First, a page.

TITLE: Downton Abbey
RELEASE FATE: September 20, 2019
MPAA RATING: PG (for thematic elements, some suggestive material, and language)

As I have noted in previous reviews, it’s good for audiences to frequently experience a cinematic palette cleanser. Downton Abbey is just the latest example of such a film.

Based on the popular television series that ran for six seasons, the big screen version is essentially a small screen offering on a larger scale. In other words, this film may have been best seen as a PBS special rather than shown at a multiplex.

For those wondering whether one must be familiar with the story line and characters from the series to enjoy the film, the answer is, well, yes and no. It certainly does help to have followed the dramatic dealings of the Crawley family and their loyal staff. But for those not being so familiar, the movie has sort of a preface during which two cast members bring us up to speed as to the backstory, which I perceived to be Downton for Dummies (myself among them).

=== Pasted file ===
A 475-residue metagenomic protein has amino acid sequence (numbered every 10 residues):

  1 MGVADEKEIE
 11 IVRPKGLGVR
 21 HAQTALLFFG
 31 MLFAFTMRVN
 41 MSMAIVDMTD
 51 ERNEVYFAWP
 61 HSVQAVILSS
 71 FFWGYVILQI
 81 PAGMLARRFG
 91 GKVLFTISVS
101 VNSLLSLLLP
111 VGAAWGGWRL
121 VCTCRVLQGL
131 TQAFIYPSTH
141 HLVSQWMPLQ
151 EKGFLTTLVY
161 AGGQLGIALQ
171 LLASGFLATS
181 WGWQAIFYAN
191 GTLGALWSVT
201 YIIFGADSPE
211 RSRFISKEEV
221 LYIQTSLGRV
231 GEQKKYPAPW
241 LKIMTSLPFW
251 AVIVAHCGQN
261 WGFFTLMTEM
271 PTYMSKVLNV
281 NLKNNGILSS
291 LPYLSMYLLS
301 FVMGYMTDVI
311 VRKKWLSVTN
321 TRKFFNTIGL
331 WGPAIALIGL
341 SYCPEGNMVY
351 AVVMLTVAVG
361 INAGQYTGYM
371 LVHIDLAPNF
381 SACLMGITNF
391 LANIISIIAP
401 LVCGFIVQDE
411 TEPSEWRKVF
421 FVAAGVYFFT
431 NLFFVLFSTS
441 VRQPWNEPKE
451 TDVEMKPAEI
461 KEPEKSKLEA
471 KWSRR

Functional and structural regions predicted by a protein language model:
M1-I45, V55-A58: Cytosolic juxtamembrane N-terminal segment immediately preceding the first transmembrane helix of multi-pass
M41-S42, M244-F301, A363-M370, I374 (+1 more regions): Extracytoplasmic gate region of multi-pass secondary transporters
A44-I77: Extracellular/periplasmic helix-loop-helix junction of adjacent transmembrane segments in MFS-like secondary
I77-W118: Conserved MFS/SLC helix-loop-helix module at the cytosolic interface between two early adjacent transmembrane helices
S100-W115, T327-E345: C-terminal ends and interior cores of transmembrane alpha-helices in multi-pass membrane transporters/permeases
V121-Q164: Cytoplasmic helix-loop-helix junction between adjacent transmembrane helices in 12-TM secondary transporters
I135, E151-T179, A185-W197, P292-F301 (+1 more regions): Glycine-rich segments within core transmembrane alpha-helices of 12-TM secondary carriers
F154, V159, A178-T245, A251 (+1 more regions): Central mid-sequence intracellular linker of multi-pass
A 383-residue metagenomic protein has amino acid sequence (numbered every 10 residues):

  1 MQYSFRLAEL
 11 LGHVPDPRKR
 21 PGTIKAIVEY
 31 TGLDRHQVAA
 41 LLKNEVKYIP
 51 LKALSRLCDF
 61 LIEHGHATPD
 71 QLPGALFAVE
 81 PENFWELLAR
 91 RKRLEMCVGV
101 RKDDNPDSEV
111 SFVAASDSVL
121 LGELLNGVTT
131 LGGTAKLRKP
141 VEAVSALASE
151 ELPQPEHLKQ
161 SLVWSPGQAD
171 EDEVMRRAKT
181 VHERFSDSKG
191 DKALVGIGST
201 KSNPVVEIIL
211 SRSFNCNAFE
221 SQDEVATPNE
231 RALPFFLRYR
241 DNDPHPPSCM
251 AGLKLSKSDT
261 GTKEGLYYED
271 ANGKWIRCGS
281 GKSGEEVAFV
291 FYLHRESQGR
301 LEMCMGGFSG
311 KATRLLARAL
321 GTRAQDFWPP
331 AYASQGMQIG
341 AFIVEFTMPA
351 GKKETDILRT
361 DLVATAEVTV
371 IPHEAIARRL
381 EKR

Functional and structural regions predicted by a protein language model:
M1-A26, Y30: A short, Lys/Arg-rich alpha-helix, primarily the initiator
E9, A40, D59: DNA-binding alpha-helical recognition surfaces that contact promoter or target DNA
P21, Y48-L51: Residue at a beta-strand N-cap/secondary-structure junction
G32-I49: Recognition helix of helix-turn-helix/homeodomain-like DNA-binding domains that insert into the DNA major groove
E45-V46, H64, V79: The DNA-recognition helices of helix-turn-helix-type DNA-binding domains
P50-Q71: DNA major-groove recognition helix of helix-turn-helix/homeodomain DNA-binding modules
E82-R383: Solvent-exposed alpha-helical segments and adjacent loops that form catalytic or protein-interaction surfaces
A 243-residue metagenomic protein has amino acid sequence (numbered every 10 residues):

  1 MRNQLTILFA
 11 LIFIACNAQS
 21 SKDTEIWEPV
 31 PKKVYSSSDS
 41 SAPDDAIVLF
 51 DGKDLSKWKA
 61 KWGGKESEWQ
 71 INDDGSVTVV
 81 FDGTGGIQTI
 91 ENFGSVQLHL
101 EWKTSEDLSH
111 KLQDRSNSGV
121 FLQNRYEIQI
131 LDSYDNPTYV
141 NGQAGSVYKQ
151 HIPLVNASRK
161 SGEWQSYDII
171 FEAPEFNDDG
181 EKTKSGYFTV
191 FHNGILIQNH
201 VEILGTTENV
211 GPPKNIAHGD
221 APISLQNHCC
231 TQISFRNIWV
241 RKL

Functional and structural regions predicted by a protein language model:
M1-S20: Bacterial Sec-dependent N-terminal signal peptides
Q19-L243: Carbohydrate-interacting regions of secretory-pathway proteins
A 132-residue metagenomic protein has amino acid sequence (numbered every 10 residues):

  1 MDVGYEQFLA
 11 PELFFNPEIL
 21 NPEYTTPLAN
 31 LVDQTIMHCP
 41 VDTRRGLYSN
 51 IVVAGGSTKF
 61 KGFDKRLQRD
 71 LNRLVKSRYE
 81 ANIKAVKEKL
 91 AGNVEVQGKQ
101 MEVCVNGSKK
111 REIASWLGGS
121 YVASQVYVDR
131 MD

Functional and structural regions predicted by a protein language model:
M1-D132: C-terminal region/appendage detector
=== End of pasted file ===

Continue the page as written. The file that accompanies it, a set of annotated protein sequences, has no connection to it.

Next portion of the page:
The film centers on a royal visit from the King and Queen of England who will be spending a night at Downton. This plot line, thin as it is, catalyzes several subplots that can only be described as somewhat interesting, but certainly not compelling.

Director Michael Engler, working from a screenplay by series creator Julian Fellowes, brings us a slow-paced period piece. Although the setting is beautiful, I began to wonder just how many different angles of Downton Abbey we might be subjected to.

While the entire cast has returned for the film, it is clear this will be Maggie Smith’s swansong in the role of matriarch Violet Crawley. Smith’s scenes, and the magnificent yet understated music score by composer John Lunn, are among the highlights of the film.

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